Engine: K20A Type R swap; Hasport mounts; micro-polished DC5 crank; ATI damper; 86.5-mm Nippon Racing FD2 pistons w/hard anodized domes; fully balanced rotating assembly; Skunk2 Pro Series valve springs, retainers, seats, 74-mm throttle body, Ultra Street intake manifold w/0.5 liter spacer; Jay Smith hand ported intake manifold runners, plenum, head, multi-angle valve job, back cut valves; Kraftwerks C30-94 supercharger; TiAL 50-mm Q-series blow-off valve; R*Crew header; custom 3.0-inch exhaust tubing; Vibrant flex pipe, resonator, muffler w/V-band; custom exhaust scavenge crankcase vent; Go-Autoworks custom single backdoor intercooler; TracTuff intercooler piping, charge pipe, mounting brackets, radiator, shroud, overflow tank, water neck, thermostat housing, coil pack cover; XRP hoses; Wiggins clamshell clamps; SPAL 14.0-inch slim fan; 4Piston Racing ported oil pump; ARP head studs; Circuit Hero lower chain guide; Grams 355 lph fuel pump, 1150-cc injectors; Hybrid fuel rail, pressure gauge, regulator, lines
Drivetrain: Y2M3 transmission, OEM LSD; S2000 clutch master cylinder; Hybrid Racing V3 shifter, shifter cable bushings; Exedy Hyper single clutch
Suspension: Tein HA coilovers; OEM DC2 front/rear sway bars, complete ITR rear subframe; HardRace bushings, rear LCAs, end links front; ASR spherical end links rear, Revolver trailing arm bushings; Spoon Sports front/rear shock tower bars, Rigid Collars; Skunk2 spherical compliance bracket, front LCAs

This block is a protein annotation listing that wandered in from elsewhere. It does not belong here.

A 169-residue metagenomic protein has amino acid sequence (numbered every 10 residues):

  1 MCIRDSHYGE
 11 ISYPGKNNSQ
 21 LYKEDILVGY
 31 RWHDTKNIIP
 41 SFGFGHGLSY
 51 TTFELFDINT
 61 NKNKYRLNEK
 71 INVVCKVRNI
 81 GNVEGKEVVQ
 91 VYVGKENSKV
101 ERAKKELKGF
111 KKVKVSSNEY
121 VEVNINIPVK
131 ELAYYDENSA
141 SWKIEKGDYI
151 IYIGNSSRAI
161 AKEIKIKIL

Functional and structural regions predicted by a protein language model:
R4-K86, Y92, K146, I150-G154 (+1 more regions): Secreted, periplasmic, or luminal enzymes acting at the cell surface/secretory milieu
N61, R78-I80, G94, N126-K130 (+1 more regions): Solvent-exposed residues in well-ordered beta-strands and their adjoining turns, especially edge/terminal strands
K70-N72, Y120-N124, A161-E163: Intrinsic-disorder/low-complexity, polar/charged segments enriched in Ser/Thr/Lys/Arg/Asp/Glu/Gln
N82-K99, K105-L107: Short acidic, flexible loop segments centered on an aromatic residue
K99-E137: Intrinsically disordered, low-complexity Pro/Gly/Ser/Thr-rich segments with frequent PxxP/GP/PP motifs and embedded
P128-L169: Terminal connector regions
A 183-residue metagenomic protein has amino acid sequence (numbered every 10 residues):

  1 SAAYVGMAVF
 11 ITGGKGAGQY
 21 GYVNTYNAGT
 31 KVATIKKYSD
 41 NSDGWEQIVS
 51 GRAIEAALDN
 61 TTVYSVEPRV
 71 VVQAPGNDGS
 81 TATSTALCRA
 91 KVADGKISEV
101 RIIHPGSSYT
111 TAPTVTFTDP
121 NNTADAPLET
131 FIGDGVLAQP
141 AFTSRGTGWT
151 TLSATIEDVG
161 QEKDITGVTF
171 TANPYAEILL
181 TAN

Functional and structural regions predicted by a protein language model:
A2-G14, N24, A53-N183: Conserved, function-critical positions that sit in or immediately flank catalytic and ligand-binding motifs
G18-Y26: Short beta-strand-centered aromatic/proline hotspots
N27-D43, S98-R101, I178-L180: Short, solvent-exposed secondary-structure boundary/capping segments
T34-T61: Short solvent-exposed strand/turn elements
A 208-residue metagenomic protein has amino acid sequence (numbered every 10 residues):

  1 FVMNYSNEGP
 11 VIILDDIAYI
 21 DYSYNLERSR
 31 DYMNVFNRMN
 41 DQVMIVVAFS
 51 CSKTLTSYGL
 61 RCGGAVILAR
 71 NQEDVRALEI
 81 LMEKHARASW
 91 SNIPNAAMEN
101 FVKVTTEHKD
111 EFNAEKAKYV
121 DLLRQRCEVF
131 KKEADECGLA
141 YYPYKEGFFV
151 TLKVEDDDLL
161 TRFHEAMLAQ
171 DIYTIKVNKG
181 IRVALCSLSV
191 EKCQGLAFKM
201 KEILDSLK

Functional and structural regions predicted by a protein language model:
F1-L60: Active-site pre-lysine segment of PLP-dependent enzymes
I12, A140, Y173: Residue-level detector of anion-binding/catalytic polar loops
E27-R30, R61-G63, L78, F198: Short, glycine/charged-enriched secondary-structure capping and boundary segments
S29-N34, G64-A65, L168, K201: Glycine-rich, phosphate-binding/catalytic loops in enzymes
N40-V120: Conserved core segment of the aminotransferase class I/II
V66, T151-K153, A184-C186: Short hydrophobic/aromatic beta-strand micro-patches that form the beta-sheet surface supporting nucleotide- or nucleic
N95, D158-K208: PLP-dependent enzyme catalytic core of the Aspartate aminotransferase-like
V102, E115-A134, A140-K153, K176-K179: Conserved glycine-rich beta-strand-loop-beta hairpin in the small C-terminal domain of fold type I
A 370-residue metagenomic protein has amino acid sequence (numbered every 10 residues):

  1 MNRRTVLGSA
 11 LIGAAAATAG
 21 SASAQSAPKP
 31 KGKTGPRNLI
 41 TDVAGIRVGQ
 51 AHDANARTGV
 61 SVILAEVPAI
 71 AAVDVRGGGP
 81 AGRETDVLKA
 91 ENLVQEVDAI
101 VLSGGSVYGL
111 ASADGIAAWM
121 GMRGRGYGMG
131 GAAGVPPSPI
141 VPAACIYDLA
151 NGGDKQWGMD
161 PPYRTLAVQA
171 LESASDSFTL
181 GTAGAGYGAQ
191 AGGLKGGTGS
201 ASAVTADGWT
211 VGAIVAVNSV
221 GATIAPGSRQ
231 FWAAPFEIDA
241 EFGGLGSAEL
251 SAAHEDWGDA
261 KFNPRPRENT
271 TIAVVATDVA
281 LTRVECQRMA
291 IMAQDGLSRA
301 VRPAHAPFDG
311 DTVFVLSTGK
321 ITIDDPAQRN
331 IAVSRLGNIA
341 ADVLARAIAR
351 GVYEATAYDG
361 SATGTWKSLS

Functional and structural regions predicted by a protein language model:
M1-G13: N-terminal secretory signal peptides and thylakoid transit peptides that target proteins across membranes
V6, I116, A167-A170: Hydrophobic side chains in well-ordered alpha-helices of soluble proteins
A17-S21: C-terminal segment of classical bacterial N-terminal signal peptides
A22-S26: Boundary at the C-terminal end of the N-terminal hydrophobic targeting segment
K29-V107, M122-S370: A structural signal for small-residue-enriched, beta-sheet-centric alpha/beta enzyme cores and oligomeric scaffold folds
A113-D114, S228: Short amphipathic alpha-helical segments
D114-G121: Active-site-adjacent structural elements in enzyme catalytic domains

Braking: ITR five-lug conversion; 88 Rotors CSR front/rear rotors; Spoon Sports Twin Block front calipers, brake pads; Goodridge stainless lines; Motul 660 RBF
Wheels and Tires: Regamaster Evo 16×7 +45; Falken RT615K 215/45; Spoon Sports lug nuts
Exterior: Spoon Sports front lip, mirrors; VIS carbon fiber hood; Aerocatch hood pins; Willywerx painted hood, fenders, front bumper, side skirts, wing; Jay Smith prepped and painted engine bay, trunk, and rear subframe w/full undercoat
Interior: ITR interior conversion; Momo Monte Carlo Alcantara steering wheel; Honda Access pedals; K20Mart shift knob; Works Bell Rapfix GTC flip-up system, short boss, hub; Spoon Sports rearview mirror
Thank you: There were six people that really made this build possible: Jay Smith @jay__smithers, Paul Ross @paul4505, Robert Green @tractuffrob, Katman @jkatman, William Galan @willywerx, and David Andrade @dpk_david. Without them, I’d be passed out. Also want to thank my wife Monique Lucero @bombsicles, without her I probably wouldn’t have finished and parted the car out. My good friend @detailapproach for the primo paint correction, full detail, wash, clay, and ceramic coating, Armen Bourmaian @armentuned for the tune, Driver B @driverb for the dyno time, Abraham Uribe @slowap2_yaki for pulling strings to actually get the car tuned, H&C, Steve @HMO, Sam @younggun1performancecoatings for all of the powder, ceramic and Cerakote needs, Matt @icbmatt, Brian Nichols @mr_nichols for the RPM calculations, Roger @rogers_exhaust_shop, @rodrez, and everyone who supported me throughout the build. Can’t forget the man upstairs for continuing to bless me when I’d hit a wall during the build.
Source: Read Full Article